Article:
A Horse Named Bill Kermit lipsynchs and plays the banjo to a recording of "A Horse Named Bill". This sketch is sometimes called "Loona" (referencing the singer's object of affection, Luna) when featured in exhibits.
Hunger is From Lipsynching to "Hunger is From", Yorick details his midnight snacking while eating a plate full of food.
Huntley and Brinkley In a parody of The Huntley-Brinkley Report, Kermit hosts an interview with NBC News anchormen Chet Huntley and David Brinkley (as played by Hank and Frank).
I've Got You Under My Skin Icky Gunk, and Hank and Frank serve as chorus singers in a lipsynched rendition of Stan Freberg's "I've Got You Under My Skin" while Kermit, in spoken dialogue, messes up the lyrics.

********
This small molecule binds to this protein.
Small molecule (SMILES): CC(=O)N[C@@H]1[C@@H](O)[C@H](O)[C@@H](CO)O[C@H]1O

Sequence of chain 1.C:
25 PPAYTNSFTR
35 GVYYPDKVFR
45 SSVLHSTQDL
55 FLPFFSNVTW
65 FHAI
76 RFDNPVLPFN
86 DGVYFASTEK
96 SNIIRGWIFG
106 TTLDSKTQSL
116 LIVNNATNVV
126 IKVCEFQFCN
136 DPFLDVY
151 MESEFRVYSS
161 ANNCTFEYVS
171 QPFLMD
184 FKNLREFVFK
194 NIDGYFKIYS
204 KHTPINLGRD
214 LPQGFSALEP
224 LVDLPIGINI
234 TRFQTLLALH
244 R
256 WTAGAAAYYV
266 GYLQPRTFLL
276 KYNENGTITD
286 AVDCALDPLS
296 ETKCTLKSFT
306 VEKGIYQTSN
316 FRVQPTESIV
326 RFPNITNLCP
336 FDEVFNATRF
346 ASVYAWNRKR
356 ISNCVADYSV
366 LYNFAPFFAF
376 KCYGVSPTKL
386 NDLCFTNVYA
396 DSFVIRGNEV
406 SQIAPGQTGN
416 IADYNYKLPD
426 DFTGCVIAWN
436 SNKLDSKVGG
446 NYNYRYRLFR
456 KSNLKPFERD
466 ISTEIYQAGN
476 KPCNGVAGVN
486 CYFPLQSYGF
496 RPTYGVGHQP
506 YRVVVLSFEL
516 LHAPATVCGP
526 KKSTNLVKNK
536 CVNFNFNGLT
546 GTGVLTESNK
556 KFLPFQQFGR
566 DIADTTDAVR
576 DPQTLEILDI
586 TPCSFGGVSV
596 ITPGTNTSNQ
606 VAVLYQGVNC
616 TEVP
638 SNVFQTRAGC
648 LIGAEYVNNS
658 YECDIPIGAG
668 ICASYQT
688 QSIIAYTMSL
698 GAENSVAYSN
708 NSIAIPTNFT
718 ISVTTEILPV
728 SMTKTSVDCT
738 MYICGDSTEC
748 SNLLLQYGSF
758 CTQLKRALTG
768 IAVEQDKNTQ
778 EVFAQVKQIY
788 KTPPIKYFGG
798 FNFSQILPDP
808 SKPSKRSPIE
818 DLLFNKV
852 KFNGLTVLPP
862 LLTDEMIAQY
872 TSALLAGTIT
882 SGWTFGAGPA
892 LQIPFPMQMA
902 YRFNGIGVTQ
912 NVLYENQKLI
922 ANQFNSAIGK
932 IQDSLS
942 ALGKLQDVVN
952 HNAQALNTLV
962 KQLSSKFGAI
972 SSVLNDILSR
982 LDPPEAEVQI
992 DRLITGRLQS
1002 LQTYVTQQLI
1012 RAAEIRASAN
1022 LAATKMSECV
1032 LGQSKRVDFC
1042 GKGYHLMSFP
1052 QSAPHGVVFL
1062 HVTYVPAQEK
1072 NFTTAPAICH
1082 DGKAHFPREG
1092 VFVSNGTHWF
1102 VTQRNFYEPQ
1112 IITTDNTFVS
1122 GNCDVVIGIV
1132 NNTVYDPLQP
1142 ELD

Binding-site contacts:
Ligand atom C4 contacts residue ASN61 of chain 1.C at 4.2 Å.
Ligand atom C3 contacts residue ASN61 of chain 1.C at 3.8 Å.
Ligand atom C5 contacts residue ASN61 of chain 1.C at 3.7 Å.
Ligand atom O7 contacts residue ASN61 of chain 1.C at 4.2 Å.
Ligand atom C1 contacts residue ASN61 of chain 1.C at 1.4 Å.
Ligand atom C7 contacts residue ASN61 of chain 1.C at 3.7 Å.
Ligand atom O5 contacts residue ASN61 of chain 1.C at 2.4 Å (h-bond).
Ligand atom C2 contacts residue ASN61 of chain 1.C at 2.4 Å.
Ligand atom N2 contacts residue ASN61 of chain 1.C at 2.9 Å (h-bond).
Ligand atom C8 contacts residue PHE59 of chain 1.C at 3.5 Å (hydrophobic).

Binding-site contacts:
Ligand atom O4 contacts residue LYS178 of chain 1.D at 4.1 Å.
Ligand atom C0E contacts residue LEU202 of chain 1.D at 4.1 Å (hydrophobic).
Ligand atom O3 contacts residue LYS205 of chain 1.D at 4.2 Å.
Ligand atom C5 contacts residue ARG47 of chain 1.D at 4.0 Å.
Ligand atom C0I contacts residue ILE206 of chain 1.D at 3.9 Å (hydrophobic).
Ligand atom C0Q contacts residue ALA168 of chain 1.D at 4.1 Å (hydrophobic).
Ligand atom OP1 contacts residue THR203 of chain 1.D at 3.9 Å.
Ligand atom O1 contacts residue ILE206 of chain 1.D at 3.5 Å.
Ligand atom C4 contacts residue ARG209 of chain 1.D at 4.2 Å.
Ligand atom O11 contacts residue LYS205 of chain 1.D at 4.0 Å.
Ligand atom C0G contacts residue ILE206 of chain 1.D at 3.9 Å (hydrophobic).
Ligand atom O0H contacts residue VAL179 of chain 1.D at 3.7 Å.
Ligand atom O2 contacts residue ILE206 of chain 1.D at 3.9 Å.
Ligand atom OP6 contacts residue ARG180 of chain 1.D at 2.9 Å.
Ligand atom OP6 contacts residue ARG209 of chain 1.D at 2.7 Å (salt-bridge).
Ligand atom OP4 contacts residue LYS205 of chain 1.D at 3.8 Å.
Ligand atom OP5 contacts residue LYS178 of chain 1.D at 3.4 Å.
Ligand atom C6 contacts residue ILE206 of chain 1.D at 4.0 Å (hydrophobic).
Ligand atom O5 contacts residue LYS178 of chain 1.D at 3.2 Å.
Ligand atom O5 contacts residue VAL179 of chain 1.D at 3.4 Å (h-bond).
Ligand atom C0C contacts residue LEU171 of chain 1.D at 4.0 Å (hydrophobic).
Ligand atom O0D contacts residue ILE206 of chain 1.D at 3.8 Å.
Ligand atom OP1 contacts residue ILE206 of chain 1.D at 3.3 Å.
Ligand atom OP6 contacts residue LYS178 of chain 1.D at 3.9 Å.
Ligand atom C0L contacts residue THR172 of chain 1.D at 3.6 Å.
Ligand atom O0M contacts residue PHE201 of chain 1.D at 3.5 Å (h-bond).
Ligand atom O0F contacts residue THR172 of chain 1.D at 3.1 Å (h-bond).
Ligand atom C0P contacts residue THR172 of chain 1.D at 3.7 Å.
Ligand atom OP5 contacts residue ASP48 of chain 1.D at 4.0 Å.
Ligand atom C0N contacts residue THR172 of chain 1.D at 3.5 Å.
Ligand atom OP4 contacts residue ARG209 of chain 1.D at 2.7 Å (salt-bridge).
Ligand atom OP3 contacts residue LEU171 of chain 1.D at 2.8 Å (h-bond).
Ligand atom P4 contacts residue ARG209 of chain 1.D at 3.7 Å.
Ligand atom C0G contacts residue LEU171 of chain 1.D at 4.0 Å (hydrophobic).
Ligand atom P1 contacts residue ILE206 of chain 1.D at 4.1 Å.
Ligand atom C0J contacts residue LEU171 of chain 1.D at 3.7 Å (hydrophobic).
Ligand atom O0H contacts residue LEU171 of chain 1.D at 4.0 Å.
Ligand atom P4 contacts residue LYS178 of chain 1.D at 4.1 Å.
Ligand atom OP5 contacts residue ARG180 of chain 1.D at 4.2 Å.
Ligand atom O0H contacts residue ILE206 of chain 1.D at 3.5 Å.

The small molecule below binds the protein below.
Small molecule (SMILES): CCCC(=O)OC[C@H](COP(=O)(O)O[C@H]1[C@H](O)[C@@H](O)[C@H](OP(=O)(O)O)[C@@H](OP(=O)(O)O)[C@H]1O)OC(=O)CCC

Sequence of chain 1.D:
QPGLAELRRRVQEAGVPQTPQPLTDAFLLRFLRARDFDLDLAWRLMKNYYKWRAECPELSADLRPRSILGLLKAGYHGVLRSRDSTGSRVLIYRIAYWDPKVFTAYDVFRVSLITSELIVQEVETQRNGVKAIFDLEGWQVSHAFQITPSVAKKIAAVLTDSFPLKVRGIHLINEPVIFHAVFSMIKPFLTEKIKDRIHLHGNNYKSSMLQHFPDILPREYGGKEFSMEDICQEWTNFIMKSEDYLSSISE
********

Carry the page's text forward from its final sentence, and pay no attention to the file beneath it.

Poison to Poison Lipsynching to the Spike Jones track "Poisen to Poisen", Harry the Hipster (as "Ed Burrow") interviews Chicken Liver (as Alfred Hitchcock) in his rather horrifying home.
Powder-Burn A pun-filled Gunsmoke parody with Marshall Dilly (Chicken Liver) preparing for a showdown with Black Bart (Yorick) which results in a game of chess.
Singin' in the Rain A little girl Muppet lipsynchs to a double-speed version of "Singin' in the Rain". The scene ends with her submerged in a bucket of water.
That Old Black Magic
Kermit and Sam lipsynch to a recording of "That Old Black Magic" by Louis Prima and Keely Smith.
Visual Thinking
In a mix of puppetry and animation, Harry demonstrates the art of Visual Thinking to Kermit -- and what it does to you once it gets out of control.
The Westerners Lipsynching to the Bob and Ray recording The Westerners, Kermit and Chicken Liver are two cowboys who are having a little trouble getting off their horses. This sketch is sometimes called "Riding Horses Backwards" in exhibitions.